Christ Church Cathedral Oxford
- About the place
- Visitors information
Christ Church Cathedral was founded in the 12thC originally as an Augustinian Priory to house the relics of St Frideswide, the patron saint of Oxford. In the 1520’s the priory was suppressed by Pope Clement VII for Cardinal Thomas Wolsey to build a college for the University on the site. The priory church became the college chapel, and, in 1546, the Cathedral for the newly created Diocese of Oxford.
The oldest parts of the Cathedral date to the late 12thC. The centre of the church is Transitional Norman with unusual ‘split capitals’ throughout. Later additions include a stone spire of c.1220 (the oldest surviving stone spire in England), and an exceptionally fine lierne pendant Chancel Vault of c.1500.
The college buildings include a Great Hall (the 2nd largest medieval Hall in England) and Wren’s Tom Tower.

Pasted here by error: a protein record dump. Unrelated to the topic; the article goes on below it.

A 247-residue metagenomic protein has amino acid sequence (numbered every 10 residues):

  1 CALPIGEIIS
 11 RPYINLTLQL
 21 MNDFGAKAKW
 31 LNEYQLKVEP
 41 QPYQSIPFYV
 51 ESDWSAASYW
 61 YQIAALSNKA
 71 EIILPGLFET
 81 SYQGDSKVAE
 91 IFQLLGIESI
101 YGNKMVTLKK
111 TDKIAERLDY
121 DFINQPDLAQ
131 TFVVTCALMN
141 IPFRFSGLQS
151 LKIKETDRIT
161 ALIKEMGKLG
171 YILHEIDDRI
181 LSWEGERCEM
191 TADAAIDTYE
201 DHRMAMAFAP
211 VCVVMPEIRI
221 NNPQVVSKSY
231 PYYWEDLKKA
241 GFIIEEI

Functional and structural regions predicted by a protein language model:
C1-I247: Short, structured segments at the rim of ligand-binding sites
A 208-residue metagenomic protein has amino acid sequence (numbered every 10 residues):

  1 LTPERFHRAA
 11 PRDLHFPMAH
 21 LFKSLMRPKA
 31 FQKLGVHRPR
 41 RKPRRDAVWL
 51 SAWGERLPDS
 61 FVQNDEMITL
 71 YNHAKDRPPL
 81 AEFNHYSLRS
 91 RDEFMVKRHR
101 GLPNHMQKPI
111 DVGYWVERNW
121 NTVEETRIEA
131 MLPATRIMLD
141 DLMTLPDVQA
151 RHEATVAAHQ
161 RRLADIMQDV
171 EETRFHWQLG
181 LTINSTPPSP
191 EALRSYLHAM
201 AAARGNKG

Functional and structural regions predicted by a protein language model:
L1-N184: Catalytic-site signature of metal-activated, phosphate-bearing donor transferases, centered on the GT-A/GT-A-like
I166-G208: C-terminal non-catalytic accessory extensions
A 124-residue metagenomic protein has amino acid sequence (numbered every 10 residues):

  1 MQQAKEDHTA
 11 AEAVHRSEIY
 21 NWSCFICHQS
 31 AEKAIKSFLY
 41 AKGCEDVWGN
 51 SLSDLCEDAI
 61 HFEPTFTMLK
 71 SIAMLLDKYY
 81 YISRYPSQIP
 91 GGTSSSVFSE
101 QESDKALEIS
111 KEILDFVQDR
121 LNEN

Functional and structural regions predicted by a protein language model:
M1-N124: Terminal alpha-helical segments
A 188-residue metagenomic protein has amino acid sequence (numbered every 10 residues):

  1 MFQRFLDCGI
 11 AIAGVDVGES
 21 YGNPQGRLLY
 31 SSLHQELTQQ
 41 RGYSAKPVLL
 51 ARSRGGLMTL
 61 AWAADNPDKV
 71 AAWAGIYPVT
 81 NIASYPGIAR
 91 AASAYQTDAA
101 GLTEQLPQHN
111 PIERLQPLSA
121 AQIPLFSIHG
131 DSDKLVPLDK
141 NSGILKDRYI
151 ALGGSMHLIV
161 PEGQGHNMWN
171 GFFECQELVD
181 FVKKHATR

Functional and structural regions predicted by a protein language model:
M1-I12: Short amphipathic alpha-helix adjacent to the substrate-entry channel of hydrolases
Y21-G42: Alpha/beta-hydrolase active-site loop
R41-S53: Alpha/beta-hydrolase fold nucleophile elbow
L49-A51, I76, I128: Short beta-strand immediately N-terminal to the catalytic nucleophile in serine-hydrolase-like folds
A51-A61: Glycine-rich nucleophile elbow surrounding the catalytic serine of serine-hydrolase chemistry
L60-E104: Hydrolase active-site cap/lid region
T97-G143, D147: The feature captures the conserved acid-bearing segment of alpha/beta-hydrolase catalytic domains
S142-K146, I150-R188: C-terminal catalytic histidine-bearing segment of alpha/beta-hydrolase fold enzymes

Lewis Carroll (Revd Charles Dodgson) was a Mathematics Tutor at Christ Church and it was here that he wrote Alice in Wonderland in the 1860’s. Alice was modelled on the daughter of the then Dean of Christ Church, and the Great Hall has a portrait of Dodgson and an Alice window.
In 2001 and 2002 Warner Brothers filmed the first 2 Harry Potter films in the Great Hall.
Oxford is almost unparalleled in the world for its wealth of historic buildings, many connected with the University. Most of the 39 Colleges are open to the public, and there are many museums, libraries and churches also well worth visiting.
Blenheim Palace, once the home of Winston Churchill, lies just a few miles north in Woodstock.